The Use of Child Research in International Organisations
Through a series of discussions with those working with children’s programmes in international organisations, the task force intended to determine what research the organisations used and what further research these practitioners found helpful in their planning and programming.
List of Participants:
Gary Melton and Natalie Kaufman (The Institute on Family and Neighborhood Life, Clemson University)
Irene Rizzini (CIESPI).
A major benefit of the project was to assist Childwatch International in developing a collaborative research agenda that would be innovative and designed to meet the needs of international organisations. In addition, the project helped the Key Institutions involved in developing strategies they could use to bring their work to the attention of those who could benefit most from it. The intention was to increase the capacity of the Childwatch International Research Network through its members and to conduct collaborative research projects and effectively disseminate the results to the staff of international organisations.
The project assessed whether decision-makers were actually getting and using a significant portion of the results of scholarly research that would be relevant for their work. Although some research was conducted on how national institutions gather and use information in agenda-setting and decision-making, there wasn't such comprehensive research about international organisations. There were distinct differences between international and national institutions, which would affect the applicability of national studies to international settings. A conclusion was that the process of gathering information and selecting specific sources for regular consultation might have been generalised to some extent. This project determined how the similarities and differences in structure between national and international organisations affected their use of information.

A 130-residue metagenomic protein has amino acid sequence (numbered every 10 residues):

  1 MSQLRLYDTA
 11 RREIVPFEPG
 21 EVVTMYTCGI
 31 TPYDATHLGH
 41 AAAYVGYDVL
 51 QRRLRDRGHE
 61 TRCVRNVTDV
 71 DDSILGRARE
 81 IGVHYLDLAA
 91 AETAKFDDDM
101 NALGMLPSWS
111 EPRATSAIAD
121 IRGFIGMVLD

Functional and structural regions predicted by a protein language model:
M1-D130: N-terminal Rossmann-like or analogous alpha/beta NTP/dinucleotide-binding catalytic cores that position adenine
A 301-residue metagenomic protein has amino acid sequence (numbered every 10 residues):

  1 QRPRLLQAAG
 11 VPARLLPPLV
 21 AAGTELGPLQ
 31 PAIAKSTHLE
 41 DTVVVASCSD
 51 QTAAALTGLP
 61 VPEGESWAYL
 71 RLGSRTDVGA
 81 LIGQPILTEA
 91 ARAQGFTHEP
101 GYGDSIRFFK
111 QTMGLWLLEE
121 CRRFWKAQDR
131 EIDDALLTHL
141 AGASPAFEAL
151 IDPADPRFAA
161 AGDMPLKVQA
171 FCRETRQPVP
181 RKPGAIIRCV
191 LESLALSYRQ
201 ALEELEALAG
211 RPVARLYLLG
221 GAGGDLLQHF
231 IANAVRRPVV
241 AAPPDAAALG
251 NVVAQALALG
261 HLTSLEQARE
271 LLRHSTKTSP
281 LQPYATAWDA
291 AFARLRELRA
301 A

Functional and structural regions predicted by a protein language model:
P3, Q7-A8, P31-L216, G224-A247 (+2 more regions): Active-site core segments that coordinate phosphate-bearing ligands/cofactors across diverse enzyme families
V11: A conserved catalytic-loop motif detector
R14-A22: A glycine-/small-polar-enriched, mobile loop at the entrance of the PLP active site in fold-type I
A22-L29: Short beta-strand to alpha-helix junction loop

The purpose of the project was to discover what sources of research on children the staff of international organisations actually knew and used in developing their policies and programmes. What research and information did they regularly consult and actually use, and what additional knowledge did they feel would be useful? The findings helped identify what research should be undertaken to respond to the perceived needs of international organisations and to describe how to get the people within international organisations to consider the results of that research.
The task force was developed as a framework for a series of meetings at each of two nodes of activity by international organisations related to children: Washington, DC and Geneva, Switzerland. The invited participants were selected from international organisations based in these cities and the meetings facilitated by the task force. The main objective was to explore how Childwatch International institutions could work with the organisations to provide the information they needed. The project task force prepared an article for publication that reflected how people in international organisations learn about and use research on children. They identified the research that policy-makers believed would be the most useful to their work and presented their conclusions about the most effective methods for getting knowledge into the process of making decisions in international organisations.
Gary Melton, Institute on Family and Neighborhood Life, Clemson University, USA: gmelton [at] clemson.edu
Natalie Kaufman, University of South Carolina, USA: lawk [at] mindspring.com